Natural Disaster Sensor Project for Micro:bit

Updated 25 January 2019

The Micro:bit is a feature-packed development board that’s perfect for the classroom or the beginner programmer. Each Micro:bit has a built-in radio that can transmit and receive signals sent from other Micro:bits. The radio has a range of up to 70 meters and is perfect for collecting remote data or communicating between devices. For this project, we will be making a natural disaster sensor. We will monitor the wind, temperature, and seismic activity (motion). There are no limits to the sensors that can interface with on the Micro:bit. We will use onboard sensors and external sensors for this project, and even make a sensor of our own out of a motor! We will program our Micro:bits in MakeCode and we will monitor each element with a dedicated Micro:bit and transmit our readings back to a single receiving Micro:bit that will be connected to a computer. From there we will graph our readings, store them, and even export them to a spreadsheet!

To follow along with this Tutorial you will need the following parts:

If you have any questions during this tutorial, please reach out on the Forum! We are here to help!

Tutorial Outline

Wind Sensor

Building the Wind Sensor

Sure you can use an Anemometer that will give you precise readings about wind speed, but its way more fun to make one yourself! We will make a simple wind speed sensor out these parts:

        • A hobby motor
        • Paddle pop sticks
        • A paper towel or toilet paper roll
        • Hot glue
        • A small cardboard box or scrap cardboard for the base

When you spin the hobby motor backwards it generates a tiny amount of electricity. We can read the voltage that the motor generates using the analog read command from MakeCode. We checked this out on an oscilloscope beforehand to make sure we wouldn’t be generating enough voltage to damage the Micro:bit. There is no danger of overvoltage from this motor.


The first step is to cut apart the paper roll into small fan blades, and glue them onto the paddle pop sticks. 


Use a craft knife to make a small hole in the centre of your propeller blade, and put it on the end of the hobby motor. It's good to be a little tight. Hot glue the second propeller blade on top. 




Use two more paddle pop sticks and some hot glue to make a mount for the motor.


Use the knife to cut two slits in your cardboard box or base, and push your fan inside. 


Use alligator clips to connect the positive lead from the motor to one of the Analog Inputs. We’re using P2. Connect the negative lead from the motor to ground. This sensor is set up to spin clockwise. If it spins counter-clockwise then you won't get a reading. If you make your fan so it spins the wrong way, just swap your leads and it will still work.



Wind Transmitter Code

We will use MakeCode for Micro:bit for all our coding for this project. On start we will set our radio transmit power to maximum, and set our radio group to 1 so all our Micro:bits are on the same channel. We will then scroll the text “Wind” so we can identify the device.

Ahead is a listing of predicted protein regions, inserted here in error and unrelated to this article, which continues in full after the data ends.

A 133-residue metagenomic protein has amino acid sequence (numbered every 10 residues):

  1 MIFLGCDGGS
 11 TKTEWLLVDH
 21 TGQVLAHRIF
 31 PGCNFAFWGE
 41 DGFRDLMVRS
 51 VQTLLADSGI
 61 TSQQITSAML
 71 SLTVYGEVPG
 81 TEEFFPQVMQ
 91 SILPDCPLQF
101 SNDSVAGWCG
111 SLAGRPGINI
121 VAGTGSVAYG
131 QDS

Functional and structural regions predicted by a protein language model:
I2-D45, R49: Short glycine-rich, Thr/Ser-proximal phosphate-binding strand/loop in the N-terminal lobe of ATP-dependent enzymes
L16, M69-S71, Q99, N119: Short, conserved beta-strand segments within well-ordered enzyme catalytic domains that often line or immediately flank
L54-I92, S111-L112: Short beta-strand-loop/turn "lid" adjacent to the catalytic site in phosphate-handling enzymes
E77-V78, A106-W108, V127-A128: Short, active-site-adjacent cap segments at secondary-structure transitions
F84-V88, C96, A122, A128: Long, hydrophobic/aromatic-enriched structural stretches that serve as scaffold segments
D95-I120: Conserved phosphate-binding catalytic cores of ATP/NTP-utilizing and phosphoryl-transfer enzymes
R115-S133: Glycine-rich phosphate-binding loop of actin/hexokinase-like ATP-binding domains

We don’t really need to send wind reading constantly since wind isn’t constantly changing. So we have two forever loops. The first plots the readings from our wind sensor on P2 up to 200. The second forever loop transmits the wind sensor readings every 9 seconds.


Going Further

There are some obvious limitations to our homemade wind sensor. It can only detect wind from one direction for starters. An anemometer has a design that allows it to always spin the same direction no matter what angle the wind hits it from. The next level of design challenge might be to create a more effective anemometer design (did I hear someone say 3D printing?). 

The other limitation is calibration. We are reading an analog voltage from the motor, but how that translates into actual windspeed would take testing and calibration. Spinning the sensor with known windspeeds and recording the output would allow you to create a plot graph and make a formula to calculate actual windspeed effectively. This sensor won’t have a linear output as wind speed increases!

Temperature Sensor

Building the Temperature Sensor

The next element that we are going to monitor is temperature. The Micro:bit has an onboard temperature sensor, but we use an external sensor to demonstrate how it works. We will be using an LM35DZ analog temperature sensor for our temperature sensing, and we will connect it to Analog Input P0. The advantage of using an external sensor is that you can put the temperature probe places that you couldn’t put the Micro:bit directly, like near water, or you could measure the temperature from five sensors at once! 

The LM35DZ may not work reliably with voltage under 5v, and the Micro:bit uses 3.3v. You may get lucky and get good results with less voltage, but for this project, we’ve used a YuRobot BreadBoard Power Supply. This can provide 3.3v and 5v, directly to a breadboard, and can be powered by USB or a power supply. We’ve also used a Sparkfun Micro:bit breakout to easily connect our Micro:bit to the breadboard. The LM35DZ is pretty small, and not really easy to connect with alligator clips. Its best to use a breadboard, or solder some wires onto its leads. If soldering isn’t your thing you could also use some male to female jumpers.



Pay Careful attention to the pinout of the LM35DZ. Connecting it incorrectly will cause it to burn up! This view is looking up from the bottom.

The Code